It just fries my grummies when I attend a rite of passage where the clergy or lay leaders are stumbling around not knowing where to stand or how to use a mic, or kidding around and making snarky or insecure asides in front of the congregation. LEAVE IT FOR THE REHEARSAL (if there is one — and it’s not a bad idea for complicated services). Keep it in the shower at home. It’s not funny, it’s not sexy, and it doesn’t make you seem cool, it makes you seem sloppy and foolish. God kills a kitten every time a minister gets up during, say, an ordination and interrupts the flow of the service with a sarcastic aside. How dare you inject the contents of your neurotic, chattering mind into the consciousness of those who are there to faithfully worship?
Okay. I confess to lapsing into moments like what PB describes here. More often than not, it's usually because something has happened that has drawn attention away from the moment already, and I'm trying to ease the tension of 1) the person involved in the mishap and/or 2) other people tsk-tsking at said person for stumbling.

True enough, worship is meant to point beyond us to how the divine is present in our midst and we should conduct ourselves as worship leaders accordingly. I don't dispute that one iota, and many of us (myself included) could stand to improve in this area. At the same time, human moments happen and it seems to me that a certain amount of permission should be granted to those who inevitably let a little humanity slip through the cracks into the proceedings.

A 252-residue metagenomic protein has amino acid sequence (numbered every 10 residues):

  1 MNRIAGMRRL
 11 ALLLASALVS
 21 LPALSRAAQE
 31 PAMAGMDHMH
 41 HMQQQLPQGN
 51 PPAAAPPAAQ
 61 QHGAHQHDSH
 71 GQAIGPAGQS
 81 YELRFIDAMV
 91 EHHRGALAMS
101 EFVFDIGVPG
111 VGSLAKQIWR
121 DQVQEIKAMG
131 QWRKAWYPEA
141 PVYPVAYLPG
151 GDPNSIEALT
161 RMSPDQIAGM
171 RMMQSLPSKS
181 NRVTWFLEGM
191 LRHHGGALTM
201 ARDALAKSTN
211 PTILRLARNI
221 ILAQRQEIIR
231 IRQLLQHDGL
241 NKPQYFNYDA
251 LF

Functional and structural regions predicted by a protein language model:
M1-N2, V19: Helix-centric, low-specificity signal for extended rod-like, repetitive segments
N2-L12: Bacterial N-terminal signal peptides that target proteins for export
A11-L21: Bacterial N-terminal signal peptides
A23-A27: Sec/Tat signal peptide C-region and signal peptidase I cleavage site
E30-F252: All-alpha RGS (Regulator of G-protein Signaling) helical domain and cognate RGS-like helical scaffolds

Should worship be taken seriously? Absolutely. But if we keepers of ritual get bent out of shape every time something goes wrong, we're in for a long unhappy road. I'd rather chuckle at a misstep--but only chuckle, mind you--than draw attention to it with a glare or some other ungracious action instead.

Protestants could stand to be better at this. Spiritual writer Carl McColman responds to an interview given by author/speaker Timothy Keller, during which he decries the practice of contemplation. In a nutshell, McColman thinks Keller doesn't know what he's talking about: